Tuesday, August 9, 2011

Avro Lancaster - Britain's Greatest Wartime Bomber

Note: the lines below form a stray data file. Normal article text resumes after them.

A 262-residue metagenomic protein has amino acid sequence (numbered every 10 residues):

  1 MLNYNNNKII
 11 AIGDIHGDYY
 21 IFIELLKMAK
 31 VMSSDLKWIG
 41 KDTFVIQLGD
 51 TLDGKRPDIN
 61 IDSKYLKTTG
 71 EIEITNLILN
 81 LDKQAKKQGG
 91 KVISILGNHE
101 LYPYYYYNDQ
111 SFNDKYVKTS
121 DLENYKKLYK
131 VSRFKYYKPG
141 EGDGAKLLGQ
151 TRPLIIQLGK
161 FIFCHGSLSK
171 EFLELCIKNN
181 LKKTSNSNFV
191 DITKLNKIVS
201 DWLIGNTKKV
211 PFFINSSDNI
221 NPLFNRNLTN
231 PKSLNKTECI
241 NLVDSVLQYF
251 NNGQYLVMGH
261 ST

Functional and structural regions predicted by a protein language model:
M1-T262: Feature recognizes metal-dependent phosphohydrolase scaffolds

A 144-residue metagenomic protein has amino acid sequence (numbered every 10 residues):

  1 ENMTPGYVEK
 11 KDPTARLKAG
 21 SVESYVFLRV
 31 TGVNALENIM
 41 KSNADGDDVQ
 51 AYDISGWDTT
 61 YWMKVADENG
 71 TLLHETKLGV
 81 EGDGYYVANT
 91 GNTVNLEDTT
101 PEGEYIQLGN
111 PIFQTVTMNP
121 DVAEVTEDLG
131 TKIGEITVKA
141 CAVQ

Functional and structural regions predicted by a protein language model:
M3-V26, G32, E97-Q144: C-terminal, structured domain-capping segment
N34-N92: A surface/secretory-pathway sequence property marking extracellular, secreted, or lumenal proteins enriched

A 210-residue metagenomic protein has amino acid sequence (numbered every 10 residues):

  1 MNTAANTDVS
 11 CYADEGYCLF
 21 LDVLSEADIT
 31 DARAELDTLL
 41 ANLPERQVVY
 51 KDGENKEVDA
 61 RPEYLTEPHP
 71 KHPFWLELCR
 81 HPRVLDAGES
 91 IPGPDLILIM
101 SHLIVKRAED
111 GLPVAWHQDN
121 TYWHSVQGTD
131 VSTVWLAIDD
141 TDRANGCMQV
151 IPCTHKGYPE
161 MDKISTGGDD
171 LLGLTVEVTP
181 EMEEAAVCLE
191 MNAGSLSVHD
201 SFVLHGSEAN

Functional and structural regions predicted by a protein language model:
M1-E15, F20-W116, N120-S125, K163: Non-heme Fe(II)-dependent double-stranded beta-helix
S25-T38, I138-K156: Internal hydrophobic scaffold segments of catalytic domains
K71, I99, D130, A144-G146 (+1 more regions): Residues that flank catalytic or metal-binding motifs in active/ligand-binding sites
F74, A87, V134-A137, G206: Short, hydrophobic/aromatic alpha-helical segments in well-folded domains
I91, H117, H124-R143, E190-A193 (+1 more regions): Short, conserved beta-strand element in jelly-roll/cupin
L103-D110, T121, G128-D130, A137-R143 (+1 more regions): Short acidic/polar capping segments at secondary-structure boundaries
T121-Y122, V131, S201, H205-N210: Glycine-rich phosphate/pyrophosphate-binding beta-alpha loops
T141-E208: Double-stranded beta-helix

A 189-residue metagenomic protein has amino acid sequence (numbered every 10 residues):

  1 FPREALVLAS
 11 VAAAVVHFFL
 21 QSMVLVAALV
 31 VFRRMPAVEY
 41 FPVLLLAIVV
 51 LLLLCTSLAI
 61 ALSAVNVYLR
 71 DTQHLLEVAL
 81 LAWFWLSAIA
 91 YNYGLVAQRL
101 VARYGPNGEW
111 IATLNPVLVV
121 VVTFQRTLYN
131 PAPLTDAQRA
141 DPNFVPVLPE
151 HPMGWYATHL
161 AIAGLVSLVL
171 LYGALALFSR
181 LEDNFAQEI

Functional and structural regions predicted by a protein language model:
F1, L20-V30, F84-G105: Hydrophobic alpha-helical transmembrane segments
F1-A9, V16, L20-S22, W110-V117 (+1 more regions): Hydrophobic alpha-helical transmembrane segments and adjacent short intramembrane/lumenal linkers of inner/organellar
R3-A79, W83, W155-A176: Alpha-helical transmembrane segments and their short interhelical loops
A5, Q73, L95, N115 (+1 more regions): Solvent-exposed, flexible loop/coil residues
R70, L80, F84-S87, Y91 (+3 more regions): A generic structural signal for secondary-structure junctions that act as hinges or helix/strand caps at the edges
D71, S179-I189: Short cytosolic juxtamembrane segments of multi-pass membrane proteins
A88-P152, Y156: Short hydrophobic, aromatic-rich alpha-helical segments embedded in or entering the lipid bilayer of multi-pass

BEING new boys after our arrival at No. 100 Squadron at RAF Waltham near Grimsby in late May 1943, we were surprised to be assigned a brand new Lancaster Mk.III. She was a good example of the type, and someone had pencilled on the back of the armour plate behind the pilots seat 'May good luck follow you always'. The Lancaster was pleasant to fly, being light on the controls, but could be a bit skittish landing on the main wheels instead of a three-pointer after any slight misjudgement. We had a week of local flying before our first operation to Diisseldorf. Entering the briefing room, I saw that I was bottom of the list of captains on the Battle Order. When one of them was erased, the rest of us moved up a notch. Of course sometimes the bottom one was rubbed out, but it was idle to speculate about one s progress up the list. Loaded as we were with H.E., incendiaries, ammunition and 1,600 gallons of fuel, it was our first heavy weight take-off and we needed most of the runway. We left the assembly point at Mablethorpe on the coast at 22,000 feet and darkness soon fell as we headed away from the sun. An unexpected experience was the occasional lurch as we flew into the slipstream of unseen Lancasters ahead with no navigation lights on. Night fighters usually came in from behind and below and we relied on Geoff Green in the rear turret to spot them. It was much easier for them to see us with our flaming exhausts, than it was for us to pick out the small shapes in the starlight. In moonlight it was easier for everybody! From a distance the flak barrage over the target was like a bunch of firework sparklers, along with the probing searchlights and gun flashes. Doug Wheeler, our bomb aimer, had the best view of the inferno below and was it was up to me to keep the aircraft steady on the bombing run. After he called 'Bombs Gone', the Lane became much livelier and we turned away for home.